Q: What are some of your fondest memories?

    A: Oh, I love watching one of the consumers react and get excited over fireworks on Independence Day and all of the lights on Christmas. Once, I also had a non-verbal individual give me a hug out of the blue. The individual would normally never do something like that, and it was shocking to myself and my co-workers who witnessed it. Another time, during a trip to a pumpkin patch, a consumer had picked his pumpkin and began hugging it because he was so happy that he was there. There are so many memories I could list, but these three things stand out.

    Q: What are you looking forward to in the future?

    A: Many more years of continuing to make a difference in the lives of those we serve.

  • Brownie troop donates cookies to SERV’s healthcare heroes

    Although Brownie Troop 60284 had to suspend their in-person activities and events to prevent the spread of COVID-19, they still wanted to help their community and thank the heroes on the frontlines of the pandemic.

    So, last week, the troop donated more than 60 boxes of Girl Scout cookies to the essential workers of SERV Behavioral Health System, Inc. in Mercer County.

    SERV Residential Program Manager Sara Gardiner, also Girl Scout Leader of Troop 60284, led the effort, along with her eight-year-old daughter Adrianna and Co-Leaders Tracy Edwards, Blythe Aguayo, and Susu Garcia.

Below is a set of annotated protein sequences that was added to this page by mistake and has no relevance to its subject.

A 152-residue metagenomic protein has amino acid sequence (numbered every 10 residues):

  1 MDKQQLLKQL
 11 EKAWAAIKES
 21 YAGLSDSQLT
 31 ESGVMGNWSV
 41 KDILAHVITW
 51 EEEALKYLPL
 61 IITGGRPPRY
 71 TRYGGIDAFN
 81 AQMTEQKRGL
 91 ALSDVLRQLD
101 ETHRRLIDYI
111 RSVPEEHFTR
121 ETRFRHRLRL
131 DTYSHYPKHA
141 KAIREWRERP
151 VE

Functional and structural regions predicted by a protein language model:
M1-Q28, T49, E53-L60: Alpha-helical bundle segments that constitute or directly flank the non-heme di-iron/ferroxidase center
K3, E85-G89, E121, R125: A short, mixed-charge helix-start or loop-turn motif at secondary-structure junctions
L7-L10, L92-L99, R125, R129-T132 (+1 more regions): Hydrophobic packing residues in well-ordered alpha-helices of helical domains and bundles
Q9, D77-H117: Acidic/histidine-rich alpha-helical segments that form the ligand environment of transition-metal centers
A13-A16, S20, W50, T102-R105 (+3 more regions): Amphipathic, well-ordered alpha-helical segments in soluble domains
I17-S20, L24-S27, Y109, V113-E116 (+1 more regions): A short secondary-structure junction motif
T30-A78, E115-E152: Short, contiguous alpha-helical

“Although SERV’s essential workers are in the healthcare community, behavioral health often gets overlooked,” said Gardiner. “As the Girl Scout Leader, I wanted to use this opportunity to thank SERV’s staff for their hard work and selfless efforts during the pandemic.

    “I also wanted to teach the girls how it’s just as important to take care of our mental health as our physical health,” she added. "I shared with them the stories of SERV’s heroes on the frontlines and helped them recognize that you don’t need to be a doctor to save lives.”

    Troop 60284 consists of 20 second graders, referred to as “Brownies,” according to Gardiner. While they function as an independent troop, they are also part of an expansive family troop of more than 100 girls of various ages.

    Troop 60284 has worked hard to stay engaged and active in Girl Scouting during the pandemic. In addition to SERV, they’ve also made donations to a number of local EMS and fire departments. In previous years, the troop has donated to the New Jersey Veterans Memorial Home at Menlo Park and the Bristol-Myers Squibb Children's Hospital.